At Bridge, we believe in listening to voices from all over our state. Got something to say? Contact us and join the conversation (details below)
How to submit a Guest Commentary
What to know:
Bridge Magazine welcomes a diversity of voices and perspectives from readers on issues important to Michigan. Guest commentaries reflect the views of the author(s), and are independent of the nonpartisan, fact-driven reporting of Bridge’s newsroom staff.
Commentaries must be the author’s original work and preferably will not have appeared first in other publications. Bridge reserves the right to decline submissions at our discretion.
We reserve the right to edit commentary for grammar, clarity, brevity or to address legal or factual concerns. We may offer editing suggestions, but in the service of making your work more accessible, not to alter your views.
We do not pay for guest commentary.
Here are some guidelines:
- Columns are usually 500-700 words
- They generally focus on a Michigan topic or policy and should avoid ad hominem attacks
- The more direct, distinct and/or intimate your perspective, the more effective your column will be
- The best columns do more than identify problems; they also offer solutions and facts to back them up
- Please include a one- or two-sentence bio, including the writer’s organization or relevant background
- Send a good quality, large headshot of the writer(s) as an attachment
- We also ask that, in return for publishing a guest commentary, the author(s) and their organizations generously promote the link to the published column through your Facebook, Twitter and other social or professional networks.
That’s about it. Keep the writing clear, conversational and free of jargon, and sell our smart and receptive readership on the argument you are trying to make.
Who to contact:
Email your submission or idea to Monica Williams at firstname.lastname@example.org. Please briefly describe who you are and what you would like to say.
Brad Lyman grew up in public schools in Michigan and taught in schools in Maryland. One state invested in its children, and one didn’t.
The cross-department team addressing the dangers of PFAS contaminants was created by Whitmer’s Republican predecessor, Rick Snyder. Protecting our environment isn’t a partisan issue.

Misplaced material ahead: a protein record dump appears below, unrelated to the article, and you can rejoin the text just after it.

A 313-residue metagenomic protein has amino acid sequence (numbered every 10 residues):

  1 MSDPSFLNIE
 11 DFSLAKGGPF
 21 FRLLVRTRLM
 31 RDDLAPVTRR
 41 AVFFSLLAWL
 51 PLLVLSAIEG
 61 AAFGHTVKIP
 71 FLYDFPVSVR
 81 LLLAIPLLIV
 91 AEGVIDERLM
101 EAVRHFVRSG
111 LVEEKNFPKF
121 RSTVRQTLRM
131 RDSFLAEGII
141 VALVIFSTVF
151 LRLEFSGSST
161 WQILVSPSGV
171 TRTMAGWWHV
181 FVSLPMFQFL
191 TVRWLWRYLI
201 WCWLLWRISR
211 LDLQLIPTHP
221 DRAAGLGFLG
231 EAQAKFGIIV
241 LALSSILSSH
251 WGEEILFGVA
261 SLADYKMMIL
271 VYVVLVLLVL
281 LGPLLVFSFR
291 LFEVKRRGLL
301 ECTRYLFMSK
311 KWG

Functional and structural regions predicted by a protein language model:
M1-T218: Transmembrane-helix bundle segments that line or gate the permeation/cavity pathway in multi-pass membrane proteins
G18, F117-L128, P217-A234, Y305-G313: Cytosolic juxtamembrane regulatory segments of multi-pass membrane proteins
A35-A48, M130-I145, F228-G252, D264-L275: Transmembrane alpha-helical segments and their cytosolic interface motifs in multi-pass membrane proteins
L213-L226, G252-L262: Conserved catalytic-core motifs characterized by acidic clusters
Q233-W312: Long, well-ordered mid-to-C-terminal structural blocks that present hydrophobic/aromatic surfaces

This isn’t the sort of program you hear a lot about. But it’s the kind of program that makes a difference.
Bill McGraw has written about metro Detroit’s history for decades, but few stories have stirred as much controversy as an article about Henry Ford’s public campaign to stir anti-Semitism
It doesn’t get headlines like potholes, but water infrastructure also needs to be fixed.
The money the state is spending for utility lines to a housing development planned by the company of former Republican Chair Bobby Schostak will pay for itself through future taxes, says a former associate in the company.
Children’s car seats, cookware, carpet and takeout containers – almost everything contains PFAS and will until we get serious about eliminating this set of dangerous chemicals.
Politics today is all about who wins and who loses, rather than what’s best for Michigan and the nation.
Thirty-seven states have policies that encourage development of electric vehicles. Michigan isn’t one of them. That needs to change.
High wages and a better economy are dependent upon the state increasing the number of college grads.
Students across Michigan now rely on campus food pantries. Worrying about your next meal is not what college is supposed to be about.
You can’t fatten a hog just by weighing it more often, says Ron Koehler
Michigan should be focusing on clean energy, rather than building an oil and gas pipeline for a private company.
Outgoing Gov. Rick Snyder and lame duck legislators eviscerated Michigan’s paid sick leave law in December. It may be back on the ballot in 2020.
An executive for the owner of the gas pipeline makes the case for protecting the Straits of Mackinac by encasing it in a tunnel.
Almost everyone today needs some kind of post-high school education. New state leaders should embrace this reality.
We don’t tax groceries. Why do we tax another necessity – fuel for our cars?
Michigan’s senior senator in Washington just pulled off some legislative wizardry: getting bipartisan support for a Farm Bill that increases environmental and conservation protections for her home state.
Last-minute power grabs and watering down initiatives supported by Michigan voters erode civility and respect, says one legislator.
A flurry of anti-environmental bills may make it to Gov. Rick Snyder’s desk before he leaves office. It’s Pure Michigan vs. Pure Politics.